5 | Lynn

November 8th, 2013 at 5:29 pm


I have a half-written post about this myself. This week it seemed I just couldn’t get anything done, because I was too overwhelmed with the amount of stuff I needed to do. I just need to slow down, focus on one thing at a time. Easier said than done!

6 | Schmutzie

November 8th, 2013 at 7:38 pm


I have to learn this, too. I find in the small pockets of time when I bring my focus down to doing one thing at a time, I get more done, not less. Now I just have to make it a habit I continue over the long term.

7 | Melanie

November 8th, 2013 at 11:27 pm


Totally feel this way most of time lately. I can’t decide if writing out a to-do list helps or makes me cringe at how long it is! And when I go to do one thing around the house I get distracted by another, and another. Sigh. Thanks for the reminder to (try) to focus!

8 | Katie

November 10th, 2013 at 10:15 pm


Timely post. I feel that the holiday season creates a vortex of busyness. My family with 3 kids and work is a balancing act to start with. The extra activities of the holidays really puts pressure on. So mindfulness and focus is a challenge. Lucky for me, laundry is my zen. But if the baskets start to line up, I do not feel well. My grandma talked of how she counted her blessings and loved her family as she washed and hanged and put away clothes. (Back when that was a full day job.) I think of her, and the family I am blessed with when I use my machines. I feel better when I give myself a little of that everyday. Focus and productivity in one small corner of my world.

9 | Festina Lente

November 13th, 2013 at 6:01 pm


OK, you’re not going to like this but here’s what I think. We now have more leisure time than ever before but everyone’s horses are spinning and no one has time to do things or think. What has changed? Texting? Twitter? Facebook? Instagram? Email? A million blog posts to read? Youtube? A person can now spend all their leisure time staring at a smartphone, computer monitor or tv. It’s really really entertaining. But our downtime is now full – overloaded. Not because we’re doing more but because we have filled it with “filler”.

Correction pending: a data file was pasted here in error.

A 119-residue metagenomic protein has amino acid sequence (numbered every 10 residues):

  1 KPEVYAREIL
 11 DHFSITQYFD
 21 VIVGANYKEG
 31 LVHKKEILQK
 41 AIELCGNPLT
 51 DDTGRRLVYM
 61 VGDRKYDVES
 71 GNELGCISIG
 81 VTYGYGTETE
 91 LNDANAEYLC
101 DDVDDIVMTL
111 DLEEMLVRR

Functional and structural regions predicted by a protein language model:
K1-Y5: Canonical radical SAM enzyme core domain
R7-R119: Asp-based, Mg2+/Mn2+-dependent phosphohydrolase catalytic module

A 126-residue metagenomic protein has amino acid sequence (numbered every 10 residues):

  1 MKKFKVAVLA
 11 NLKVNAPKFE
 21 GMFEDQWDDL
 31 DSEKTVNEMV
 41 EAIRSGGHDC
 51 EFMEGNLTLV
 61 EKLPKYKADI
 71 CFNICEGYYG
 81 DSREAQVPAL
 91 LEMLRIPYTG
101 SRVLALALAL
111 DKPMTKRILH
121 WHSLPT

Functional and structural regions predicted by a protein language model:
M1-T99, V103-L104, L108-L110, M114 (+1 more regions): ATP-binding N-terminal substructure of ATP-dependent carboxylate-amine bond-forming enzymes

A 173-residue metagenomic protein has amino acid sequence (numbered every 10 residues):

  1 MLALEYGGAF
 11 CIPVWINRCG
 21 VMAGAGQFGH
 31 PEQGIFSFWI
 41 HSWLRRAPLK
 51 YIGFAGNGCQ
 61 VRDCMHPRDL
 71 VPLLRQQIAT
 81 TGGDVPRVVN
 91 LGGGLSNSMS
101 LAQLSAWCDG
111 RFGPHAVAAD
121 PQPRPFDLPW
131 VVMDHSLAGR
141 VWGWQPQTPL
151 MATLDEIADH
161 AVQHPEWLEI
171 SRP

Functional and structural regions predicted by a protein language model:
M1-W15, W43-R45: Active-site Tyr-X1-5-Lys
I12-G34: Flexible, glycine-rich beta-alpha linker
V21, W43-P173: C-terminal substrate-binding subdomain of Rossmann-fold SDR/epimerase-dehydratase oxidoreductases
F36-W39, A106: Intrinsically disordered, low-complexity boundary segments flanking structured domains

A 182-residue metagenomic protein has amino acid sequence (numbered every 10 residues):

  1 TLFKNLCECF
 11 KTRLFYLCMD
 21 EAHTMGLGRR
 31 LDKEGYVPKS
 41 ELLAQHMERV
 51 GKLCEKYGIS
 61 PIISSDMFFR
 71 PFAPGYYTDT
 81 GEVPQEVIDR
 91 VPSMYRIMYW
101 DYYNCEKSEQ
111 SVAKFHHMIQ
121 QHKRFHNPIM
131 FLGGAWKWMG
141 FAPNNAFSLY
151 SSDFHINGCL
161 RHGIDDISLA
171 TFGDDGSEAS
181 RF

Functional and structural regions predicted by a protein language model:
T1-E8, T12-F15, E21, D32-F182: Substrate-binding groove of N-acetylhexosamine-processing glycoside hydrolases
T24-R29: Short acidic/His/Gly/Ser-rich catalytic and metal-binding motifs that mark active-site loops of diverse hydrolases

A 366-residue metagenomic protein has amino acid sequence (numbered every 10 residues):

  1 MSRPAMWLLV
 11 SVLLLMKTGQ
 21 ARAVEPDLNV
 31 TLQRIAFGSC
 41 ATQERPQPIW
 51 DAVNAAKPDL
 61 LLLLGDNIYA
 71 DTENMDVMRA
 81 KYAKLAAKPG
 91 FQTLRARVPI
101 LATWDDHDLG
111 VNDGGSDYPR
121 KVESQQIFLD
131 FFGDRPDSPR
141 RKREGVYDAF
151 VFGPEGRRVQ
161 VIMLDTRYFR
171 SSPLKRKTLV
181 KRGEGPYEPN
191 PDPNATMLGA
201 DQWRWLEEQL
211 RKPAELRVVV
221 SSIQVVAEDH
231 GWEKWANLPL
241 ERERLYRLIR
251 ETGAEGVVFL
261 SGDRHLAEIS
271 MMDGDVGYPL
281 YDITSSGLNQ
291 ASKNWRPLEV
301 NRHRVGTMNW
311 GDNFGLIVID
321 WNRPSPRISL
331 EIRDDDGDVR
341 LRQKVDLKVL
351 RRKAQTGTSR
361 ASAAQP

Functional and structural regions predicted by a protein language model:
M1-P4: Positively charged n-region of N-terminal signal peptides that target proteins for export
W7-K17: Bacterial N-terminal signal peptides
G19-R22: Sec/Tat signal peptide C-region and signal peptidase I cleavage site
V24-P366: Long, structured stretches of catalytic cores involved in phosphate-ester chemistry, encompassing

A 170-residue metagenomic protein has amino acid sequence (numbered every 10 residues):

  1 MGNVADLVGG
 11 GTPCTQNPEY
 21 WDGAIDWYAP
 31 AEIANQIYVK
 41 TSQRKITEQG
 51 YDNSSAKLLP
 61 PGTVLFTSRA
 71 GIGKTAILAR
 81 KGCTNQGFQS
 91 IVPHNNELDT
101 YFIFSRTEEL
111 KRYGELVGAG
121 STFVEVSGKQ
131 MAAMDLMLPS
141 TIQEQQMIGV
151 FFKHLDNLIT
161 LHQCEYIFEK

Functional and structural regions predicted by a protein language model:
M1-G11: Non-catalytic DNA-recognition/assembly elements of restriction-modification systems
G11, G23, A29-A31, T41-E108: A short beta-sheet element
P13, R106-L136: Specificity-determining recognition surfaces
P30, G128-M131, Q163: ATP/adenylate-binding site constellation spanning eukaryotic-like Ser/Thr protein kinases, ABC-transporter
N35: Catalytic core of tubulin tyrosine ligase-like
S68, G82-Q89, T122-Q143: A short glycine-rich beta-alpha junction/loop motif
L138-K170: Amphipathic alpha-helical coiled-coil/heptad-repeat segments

An old wise woman – who was famous for doing an enormous amount of good for all kinds of folks – once told me that she forced herself to sit in a rocking chair every day and stare out into the corn fields. For 30 minutes. Every day. That she said, is when she could stop and think and when she enjoyed watching the swallows dance.

When was the last time you / we stopped to ponder? When was the last time you watched the swallows dance?

Maybe we all need a little less digital filler? Unplug for a week and see if your life changes.

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  • andrea tomkins: I'm glad you find it restful Bonnie! I didn't on that day. :)
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  • Amy: I made a no-knead version that didn't use a Dutch oven (I don't have one and didn't feel like investing in one just for that). You put a small contai

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My name is Andrea and I live in the Westboro area of Ottawa with my husband Mark and our dog Piper who is kind of a big deal on Instagram. We also have two human daughters: Emma (20) and Sarah (18). During the day I work as a writer at The Royal Ottawa Mental Health Centre. I am a longtime Ottawa blogger and I've occupied this little corner of the WWW since 1999. The Fishbowl is my whiteboard, water cooler, and journal, all rolled into one. I'm passionate about healthy living, arts and culture, family travel, great gear, good food, and sharing the best of Ottawa for families. I also love vegetables, photography, gadgets, and great design.